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I'm trying to setup Amazon DMS to replicate data from our production SQL Server instances (currently running in dedicated EC2 instances) into Redshift for data warehousing purposes. The DMS documentation explicitly states that:

The AWS DMS user account must have the sysAdmin fixed server role on the Microsoft SQL Server database you are connecting to.

Windows Authentication is not supported.

This is concerning to our DBA. They are wary of creating an account (sql or AD really) with sysadmin rights and then giving that access to a 3rd party service. While I understand the concern, I'm inclined to trust Amazon, create the service account, and get on with my day.

They've suggested setting up a job to grant the account the necessary sysAdmin role just prior to a nightly synchronization and then reverting the permissions after the job completes. That feels unnecessarily paranoid to me, and doesn't work at all if we move to continuous replication.

So my question is: how dangerous is creating such an account (assuming other best practices are followed ie: securely encrypted passwords, restricted access by ip address, etc.)? Is there good reason not to move forward, or is this just the cost of doing business?

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    My gut goes with your DBA and that Amazon is just being lazy in figuring out what they actually need. I'd guess they only need the ability to read data, schema, and security (i.e. users and roles). Why not set it up on a test server with the above and see if it works? – Ben Thul Jan 29 '17 at 1:16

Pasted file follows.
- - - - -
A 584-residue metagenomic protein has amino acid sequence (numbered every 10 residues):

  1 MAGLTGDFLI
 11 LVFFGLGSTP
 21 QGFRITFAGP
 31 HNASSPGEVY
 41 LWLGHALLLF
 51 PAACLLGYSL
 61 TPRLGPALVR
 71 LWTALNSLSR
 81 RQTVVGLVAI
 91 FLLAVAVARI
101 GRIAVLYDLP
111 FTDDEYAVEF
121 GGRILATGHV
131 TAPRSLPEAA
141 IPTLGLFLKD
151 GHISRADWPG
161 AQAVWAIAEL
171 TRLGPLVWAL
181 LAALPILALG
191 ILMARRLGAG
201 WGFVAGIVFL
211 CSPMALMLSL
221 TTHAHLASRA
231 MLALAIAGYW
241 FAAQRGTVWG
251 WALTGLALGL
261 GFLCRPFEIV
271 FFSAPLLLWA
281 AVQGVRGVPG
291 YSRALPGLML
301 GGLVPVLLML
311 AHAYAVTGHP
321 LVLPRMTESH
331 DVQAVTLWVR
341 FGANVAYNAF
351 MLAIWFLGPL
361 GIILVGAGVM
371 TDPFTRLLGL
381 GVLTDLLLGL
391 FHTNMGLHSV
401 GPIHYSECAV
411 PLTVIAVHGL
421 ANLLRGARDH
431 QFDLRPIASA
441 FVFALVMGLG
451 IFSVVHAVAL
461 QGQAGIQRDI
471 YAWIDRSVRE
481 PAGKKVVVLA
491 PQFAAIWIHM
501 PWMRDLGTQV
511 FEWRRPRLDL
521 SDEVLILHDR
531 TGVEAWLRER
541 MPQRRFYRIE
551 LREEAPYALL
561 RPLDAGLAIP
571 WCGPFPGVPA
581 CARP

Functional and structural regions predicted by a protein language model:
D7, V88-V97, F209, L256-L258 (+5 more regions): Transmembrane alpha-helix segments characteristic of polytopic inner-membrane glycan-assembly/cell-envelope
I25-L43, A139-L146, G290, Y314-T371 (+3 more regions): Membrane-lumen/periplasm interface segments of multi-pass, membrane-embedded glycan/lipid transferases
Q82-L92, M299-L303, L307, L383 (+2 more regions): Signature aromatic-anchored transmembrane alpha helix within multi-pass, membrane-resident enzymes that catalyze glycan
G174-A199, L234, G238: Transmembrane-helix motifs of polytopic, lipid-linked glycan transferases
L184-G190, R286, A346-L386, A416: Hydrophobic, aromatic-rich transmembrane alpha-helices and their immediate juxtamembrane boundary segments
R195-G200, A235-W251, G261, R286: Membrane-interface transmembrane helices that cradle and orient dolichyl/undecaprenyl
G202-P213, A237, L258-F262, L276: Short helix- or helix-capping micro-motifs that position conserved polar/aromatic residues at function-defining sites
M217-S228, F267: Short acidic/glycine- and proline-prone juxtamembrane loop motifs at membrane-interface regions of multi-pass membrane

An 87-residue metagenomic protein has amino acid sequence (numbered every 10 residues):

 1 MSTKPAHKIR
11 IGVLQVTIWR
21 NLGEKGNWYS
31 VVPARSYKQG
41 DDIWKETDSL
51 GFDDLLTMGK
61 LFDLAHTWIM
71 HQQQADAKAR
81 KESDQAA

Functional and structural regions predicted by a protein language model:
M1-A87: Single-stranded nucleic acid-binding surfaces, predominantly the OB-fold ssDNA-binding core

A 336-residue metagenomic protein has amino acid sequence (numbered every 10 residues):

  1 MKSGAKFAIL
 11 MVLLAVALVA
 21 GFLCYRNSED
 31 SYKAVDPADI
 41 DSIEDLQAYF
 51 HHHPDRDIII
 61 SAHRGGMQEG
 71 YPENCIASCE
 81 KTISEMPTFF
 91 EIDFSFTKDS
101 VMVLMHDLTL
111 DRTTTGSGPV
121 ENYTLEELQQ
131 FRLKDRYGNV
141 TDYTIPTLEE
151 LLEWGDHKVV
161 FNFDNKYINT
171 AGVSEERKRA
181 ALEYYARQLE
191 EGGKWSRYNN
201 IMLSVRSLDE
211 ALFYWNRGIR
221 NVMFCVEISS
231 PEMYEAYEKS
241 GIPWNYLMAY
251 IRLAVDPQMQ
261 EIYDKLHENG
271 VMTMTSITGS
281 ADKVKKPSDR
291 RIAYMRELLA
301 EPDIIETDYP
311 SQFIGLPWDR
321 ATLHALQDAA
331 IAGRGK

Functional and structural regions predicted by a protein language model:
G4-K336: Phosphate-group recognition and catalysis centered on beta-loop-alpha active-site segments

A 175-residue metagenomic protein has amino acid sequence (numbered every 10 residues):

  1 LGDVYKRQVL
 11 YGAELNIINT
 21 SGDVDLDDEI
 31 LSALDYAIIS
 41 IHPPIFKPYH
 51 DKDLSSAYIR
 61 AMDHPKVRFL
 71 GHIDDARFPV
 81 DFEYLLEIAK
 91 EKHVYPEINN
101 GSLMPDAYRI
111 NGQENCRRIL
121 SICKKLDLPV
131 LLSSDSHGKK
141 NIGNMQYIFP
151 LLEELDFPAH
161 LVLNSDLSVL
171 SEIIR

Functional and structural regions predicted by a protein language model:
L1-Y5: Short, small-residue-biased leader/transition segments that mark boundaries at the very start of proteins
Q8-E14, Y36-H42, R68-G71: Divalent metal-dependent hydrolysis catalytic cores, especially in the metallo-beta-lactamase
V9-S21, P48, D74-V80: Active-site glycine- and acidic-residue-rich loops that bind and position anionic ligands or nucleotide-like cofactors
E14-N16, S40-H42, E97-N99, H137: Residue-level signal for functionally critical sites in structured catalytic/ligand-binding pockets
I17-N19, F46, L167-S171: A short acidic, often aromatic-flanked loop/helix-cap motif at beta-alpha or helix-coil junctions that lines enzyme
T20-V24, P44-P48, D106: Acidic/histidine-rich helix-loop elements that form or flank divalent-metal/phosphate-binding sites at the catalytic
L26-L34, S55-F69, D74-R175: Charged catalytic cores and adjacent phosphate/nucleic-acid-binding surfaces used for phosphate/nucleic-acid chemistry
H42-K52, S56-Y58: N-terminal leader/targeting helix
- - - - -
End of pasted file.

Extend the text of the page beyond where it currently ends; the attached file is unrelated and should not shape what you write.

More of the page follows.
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Is there good reason not to move forward, or is this just the cost of doing business?

I completely understand the DBA's reluctance and giving out SA is not a good practice. This becomes especially rough if the server falls under any industry regulations such as PCI/SOX where logins with SA are required to be monitored and have justifications.

However, there is a business need for this and you're already using AWS which makes the concern sort of moot. I'd definitely as Amazon for a list of permissions and not just SA, but I would also (in parallel) continue on with testing and not let it be a blocker.

how dangerous is creating such an account (assuming other best practices are followed ie: securely encrypted passwords, restricted access by ip address, etc.)?

Giving out SA should be no light matter, as whomever has access to it can do anything they want without leaving a trace. Assuming this server isn't directly accessible from the internet and the login is restricted by IP, etc., that would limit the surface area the best. After that it's up to trusting Amazon, which it doesn't seem as though you have a reason to not trust them.

Overall, I'd ask for a list of least permissions required but would continue on with using the service and setting up the account as needed. Personally, I'd put extra auditing around that login and watch it like a hawk in my test environment to see what it "really" does... but it's something that's required if you want to use the service - price of doing business with that service owner.

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